Whispering, it is a shame that short stories tend not to get as much respect or readership. I have to confess that I have been guilty of some discrimination against the short form. A well written short story collection can drill as deeply as a novel, something I have not always appreciated. As with novels, we sometimes equate length with intellectual or aesthetic weight, though I have come to the point that I am starting to assume the opposite. Of course, I shouldn’t assume anything and just let the works speak for themselves…..but I start with a bit of distrust when an author has the audacity to suggest that she has 600+ pages of brilliance to share with me. I have my doubts that many authors can pull off that much novel coherently.

      This particular collection is certainly not the best I have ever read, but it does include some very good stories. David Means knows his way around the short form. I can recommend this collection and will be keeping my eye out for other work of his.

  3. Michelle says:

    This collection sounds really good. Thank you for the longish quotes…I love the narrator in The Knocking. Adding this one to the list!

    • Kerry says:

      Michelle, Thanks for stopping to comment. You are very welcome for the “longish” quotes. I wanted to try to give a good sense of that first story (which is available online) because (a) I really enjoyed it and (b) I think it is likely a fair barometer of whether a reader will like the collection. That is not to say it is the most “typical” of the stories. It is one of the most unique and one of the best. If you like it, I think it is worth the trouble checking out the collection. Each of those to which I linked are worth checking out, at least.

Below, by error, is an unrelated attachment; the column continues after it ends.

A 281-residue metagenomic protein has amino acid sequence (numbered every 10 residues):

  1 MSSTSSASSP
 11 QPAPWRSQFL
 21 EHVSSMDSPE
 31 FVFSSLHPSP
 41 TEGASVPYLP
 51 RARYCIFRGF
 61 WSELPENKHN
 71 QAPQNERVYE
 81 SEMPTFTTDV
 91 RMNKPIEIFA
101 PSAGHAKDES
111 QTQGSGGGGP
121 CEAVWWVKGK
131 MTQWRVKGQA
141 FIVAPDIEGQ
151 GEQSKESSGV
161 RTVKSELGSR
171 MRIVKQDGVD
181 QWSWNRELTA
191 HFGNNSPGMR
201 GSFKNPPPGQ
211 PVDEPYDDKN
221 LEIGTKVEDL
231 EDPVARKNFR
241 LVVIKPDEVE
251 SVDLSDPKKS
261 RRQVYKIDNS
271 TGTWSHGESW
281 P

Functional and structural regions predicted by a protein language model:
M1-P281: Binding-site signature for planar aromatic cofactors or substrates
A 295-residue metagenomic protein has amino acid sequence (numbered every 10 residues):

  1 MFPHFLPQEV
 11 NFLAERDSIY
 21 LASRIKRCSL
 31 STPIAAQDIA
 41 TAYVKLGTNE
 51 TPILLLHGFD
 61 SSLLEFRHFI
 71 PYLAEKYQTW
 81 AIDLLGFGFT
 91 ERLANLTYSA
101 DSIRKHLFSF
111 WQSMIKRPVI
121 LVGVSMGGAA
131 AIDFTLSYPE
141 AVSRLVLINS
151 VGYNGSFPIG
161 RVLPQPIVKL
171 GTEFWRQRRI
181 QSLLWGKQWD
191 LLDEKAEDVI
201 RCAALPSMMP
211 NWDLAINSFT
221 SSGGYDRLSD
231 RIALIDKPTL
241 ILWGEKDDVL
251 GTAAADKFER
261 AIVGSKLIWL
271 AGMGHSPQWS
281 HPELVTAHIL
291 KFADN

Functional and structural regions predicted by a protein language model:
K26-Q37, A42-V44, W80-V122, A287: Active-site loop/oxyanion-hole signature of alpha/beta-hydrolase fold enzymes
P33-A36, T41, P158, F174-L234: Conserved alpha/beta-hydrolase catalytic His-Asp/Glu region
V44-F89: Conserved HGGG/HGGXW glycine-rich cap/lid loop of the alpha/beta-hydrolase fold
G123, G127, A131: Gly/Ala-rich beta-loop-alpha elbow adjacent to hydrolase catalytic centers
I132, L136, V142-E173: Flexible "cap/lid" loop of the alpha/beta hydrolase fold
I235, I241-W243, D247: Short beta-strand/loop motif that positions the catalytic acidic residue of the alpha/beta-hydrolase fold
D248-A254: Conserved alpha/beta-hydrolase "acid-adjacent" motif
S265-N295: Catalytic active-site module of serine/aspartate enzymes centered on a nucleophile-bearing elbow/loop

4. When I was a kid in the ’80s science fiction publishers would routinely disguise short story collections as novels – the back blurb all referring to one story in the collection with no reference to the fact it was one of (say) twelve. There was if anything even more resistance to the form in SF fandom than literary.

    That resistance was (and is, it continues today) a real shame because that’s how an awful lot of the best science fiction writers got their early breaks. Also, as a genre SF is well suited to short stories – often a writer has one neat idea and a short story is about right to cover that. I’ve read more than one SF novel where one idea has been stretched much thinner than it ought to have been.

    Still, actively mismarketing is not I think the right answer. If anything it breeds yet more resentment of the form.

    Thinking about it, I’m not aware of the short story being that popular with crime readers either (though that does seem to me a genre more naturally suited to the longer form). It seems regardless of what people like to read, they like to read it in single long instalments rather than multiple shorter ones.

    Like you Kerry I discriminate against the form myself. It’s stupid though. I loved the Maile Meloy collection. I wonder where this prejudice comes from.